— 4.2 —
At Macduff’s castle in Fife, Lady Macduff, her young son by her side, talked with Ross.
“What did my husband do to make him flee from Scotland?” asked Lady Macduff.
“You must have patience, madam,” Ross replied.
“My husband had no patience. His flight was madness. His actions did not make him a traitor, but his fearful flight makes him appear to be a traitor.”
“You don’t know whether it was his wisdom or his fear that made him flee,” Ross said.
“How could it be wisdom,” Lady Macduff said, “to leave his wife, his children, and his possessions in a place from which he himself flees in fear? He does not love us. He lacks the natural instincts that even animals have. The poor mother wren, the smallest of birds, will fight an owl to protect her young ones in her nest. Fear, not love, rules my husband’s actions. His flight is against all reason, and so it is not wise, either.”
“My dearest cousin, I advise you to control yourself. Your husband is noble, wise, and judicious, and he best knows the disorders present now in Scotland. I dare not speak much further, but cruel are the times when men are called traitors and do not know why they are called traitors. We are so fearful that we believe rumors, and yet we do not know what it is we fear. We seem to be floating upon a wild and violent sea that tosses us one way and then the other. I take my leave of you. Soon I shall return. When the times are at their worst, they cease becoming worse and may even improve to where they were before. My pretty cousin, God’s blessing be upon you!”
“My son has a father, and yet he is fatherless because his father has forsaken him.”
Ross replied, “I am so much a fool that should I stay longer, I would cry, and that would be my disgrace and your discomfort; therefore, I take my leave at once.”
Lady Macduff said to her young son, “Your father is dead. What will you do now? How will you live?” She expected bad news and hoped to prepare her son for it by talking to him now.
“As birds do, mother.”
“What, with worms and flies?”
“With what I get, mother. That is how birds live.”
“My son, you would make a poor bird,” Lady Macduff said. “You would not know enough to be afraid of the nets and snares used to catch birds.”
“Why should I, mother? If I am a poor bird, hunters will not want to catch me. And you are wrong about my father — he is not dead.”
“Yes, he is dead,” Lady Macbeth lied, hoping to prepare her son for whatever bad news would arrive. “What will you do to get a new father?”
“What will you do to get a new husband?”
“Why, I can buy twenty husbands at any market.”
“Then you will buy them to sell again at a profit.”
“You are speaking with all your wit. Truly, you have wit enough to suit you.”
“Was my father a traitor, mother?”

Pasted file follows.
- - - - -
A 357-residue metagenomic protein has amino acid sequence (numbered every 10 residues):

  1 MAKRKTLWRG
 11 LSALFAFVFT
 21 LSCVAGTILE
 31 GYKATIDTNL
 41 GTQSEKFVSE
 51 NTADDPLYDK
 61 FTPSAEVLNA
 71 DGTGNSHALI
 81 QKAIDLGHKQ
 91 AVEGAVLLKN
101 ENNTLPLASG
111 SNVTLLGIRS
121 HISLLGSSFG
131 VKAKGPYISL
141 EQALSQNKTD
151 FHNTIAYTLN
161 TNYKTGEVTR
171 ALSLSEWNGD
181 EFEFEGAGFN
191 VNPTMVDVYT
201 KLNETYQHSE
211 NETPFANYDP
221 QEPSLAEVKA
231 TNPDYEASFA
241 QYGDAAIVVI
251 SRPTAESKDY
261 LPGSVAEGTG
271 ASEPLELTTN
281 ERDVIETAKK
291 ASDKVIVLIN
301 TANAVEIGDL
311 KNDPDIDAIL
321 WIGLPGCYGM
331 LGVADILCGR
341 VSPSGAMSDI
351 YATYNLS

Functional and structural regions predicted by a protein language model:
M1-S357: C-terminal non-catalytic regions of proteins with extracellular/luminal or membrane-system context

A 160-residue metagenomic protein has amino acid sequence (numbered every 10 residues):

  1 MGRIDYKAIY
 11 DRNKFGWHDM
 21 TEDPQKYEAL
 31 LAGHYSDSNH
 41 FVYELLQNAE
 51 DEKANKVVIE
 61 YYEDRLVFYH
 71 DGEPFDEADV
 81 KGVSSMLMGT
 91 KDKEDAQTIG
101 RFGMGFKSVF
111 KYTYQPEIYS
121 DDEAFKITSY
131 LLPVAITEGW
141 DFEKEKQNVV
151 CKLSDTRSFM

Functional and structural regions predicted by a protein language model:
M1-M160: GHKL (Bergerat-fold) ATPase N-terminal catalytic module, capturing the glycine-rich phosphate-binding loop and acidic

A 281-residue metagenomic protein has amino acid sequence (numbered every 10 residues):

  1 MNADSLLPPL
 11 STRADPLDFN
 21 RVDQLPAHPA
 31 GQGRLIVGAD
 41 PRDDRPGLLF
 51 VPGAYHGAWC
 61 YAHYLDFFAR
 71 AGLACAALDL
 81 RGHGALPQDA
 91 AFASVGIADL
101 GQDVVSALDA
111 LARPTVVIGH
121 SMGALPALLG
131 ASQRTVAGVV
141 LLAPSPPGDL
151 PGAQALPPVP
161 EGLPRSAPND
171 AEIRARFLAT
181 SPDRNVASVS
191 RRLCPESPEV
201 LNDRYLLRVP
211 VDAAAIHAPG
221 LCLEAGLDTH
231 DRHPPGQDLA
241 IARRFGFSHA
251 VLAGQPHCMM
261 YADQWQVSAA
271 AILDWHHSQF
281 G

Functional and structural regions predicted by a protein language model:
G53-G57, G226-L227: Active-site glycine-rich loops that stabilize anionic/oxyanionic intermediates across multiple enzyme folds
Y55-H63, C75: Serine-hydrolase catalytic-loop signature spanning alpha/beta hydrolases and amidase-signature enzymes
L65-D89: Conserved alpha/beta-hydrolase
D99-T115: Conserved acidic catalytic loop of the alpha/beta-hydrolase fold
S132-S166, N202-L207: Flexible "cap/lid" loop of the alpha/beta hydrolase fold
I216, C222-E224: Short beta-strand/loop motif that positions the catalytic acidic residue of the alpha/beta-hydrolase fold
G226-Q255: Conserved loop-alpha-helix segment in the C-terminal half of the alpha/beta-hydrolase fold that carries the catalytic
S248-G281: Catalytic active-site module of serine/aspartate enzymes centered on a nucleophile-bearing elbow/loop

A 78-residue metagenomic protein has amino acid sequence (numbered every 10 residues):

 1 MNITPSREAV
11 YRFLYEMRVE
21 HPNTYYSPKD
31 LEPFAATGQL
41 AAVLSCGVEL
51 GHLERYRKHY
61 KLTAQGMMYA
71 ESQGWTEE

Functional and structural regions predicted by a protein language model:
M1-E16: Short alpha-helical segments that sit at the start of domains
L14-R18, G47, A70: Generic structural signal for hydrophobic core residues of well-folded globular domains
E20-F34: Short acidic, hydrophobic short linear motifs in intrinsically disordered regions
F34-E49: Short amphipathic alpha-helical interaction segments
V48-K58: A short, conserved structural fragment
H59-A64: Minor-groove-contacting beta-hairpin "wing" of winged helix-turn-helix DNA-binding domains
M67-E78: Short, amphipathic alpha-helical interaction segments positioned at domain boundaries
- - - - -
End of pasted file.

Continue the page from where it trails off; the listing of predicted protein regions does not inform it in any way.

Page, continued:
“Yes, he was.”
“What is a traitor?
“Why, one who swears and lies — one who swears an oath of allegiance but does not keep his oath.”
“And be all traitors that do so?”
“Every one who does so is a traitor, and must be hanged.”
“And must they all be hanged that swear and lie?”
“Who must hang them?”
“The honest men must hang them.”
“Then the liars and swearers are fools,” her son said, “for there are liars and swearers enough to beat the honest men and hang them.”
“That is all too true,” Lady Macduff said, “and all too cynical for a boy as young as you to believe. God help you, you poor monkey! How will you get a new father?”
“If my father were dead, you would weep for him unless you were going to marry someone new. Since you are not weeping, that is a good sign that either he is not dead or I will soon have a new father.”
“Poor prattler, how you talk!”
A messenger entered the room and said to Lady Macduff, “God bless you, fair lady! You do not know me, but I know your rank. I fear that some danger does quickly approach you. If you will take a simple, plain man’s advice, you will flee immediately. Do not stay here with your children. Flee! I am sorry to have to frighten you like this, but I do not want something much more cruel to happen to you and your children. If you stay here, you will suffer much cruelty — it quickly approaches you! Heaven help you! I dare not stay here any longer!”
The messenger left in a hurry.
“Where should I flee to?” Lady Macduff said. “I have done no harm. But I am in this Earthly world where to do harm is often considered worthy of praise and where to do good is often considered the action of a fool. In such a world, what good does it do for a woman to say, ‘I have done no harm’?”
Murderers entered the room.
“Who are you?” Lady Macduff asked.
“Where is your husband?” a murderer asked.
“I hope that he is in no place so unsanctified that people like you can find him.”
“He’s a traitor,” a murderer said.
Lady Macduff’s young son shouted, “You’re lying, you shaggy-haired villain!”
“Runt!” the murderer shouted and stabbed the boy, who shouted, “He has killed me, mother. Run!”
Lady Macduff ran away from the murderers and screamed, “Murder!” She did not run fast enough.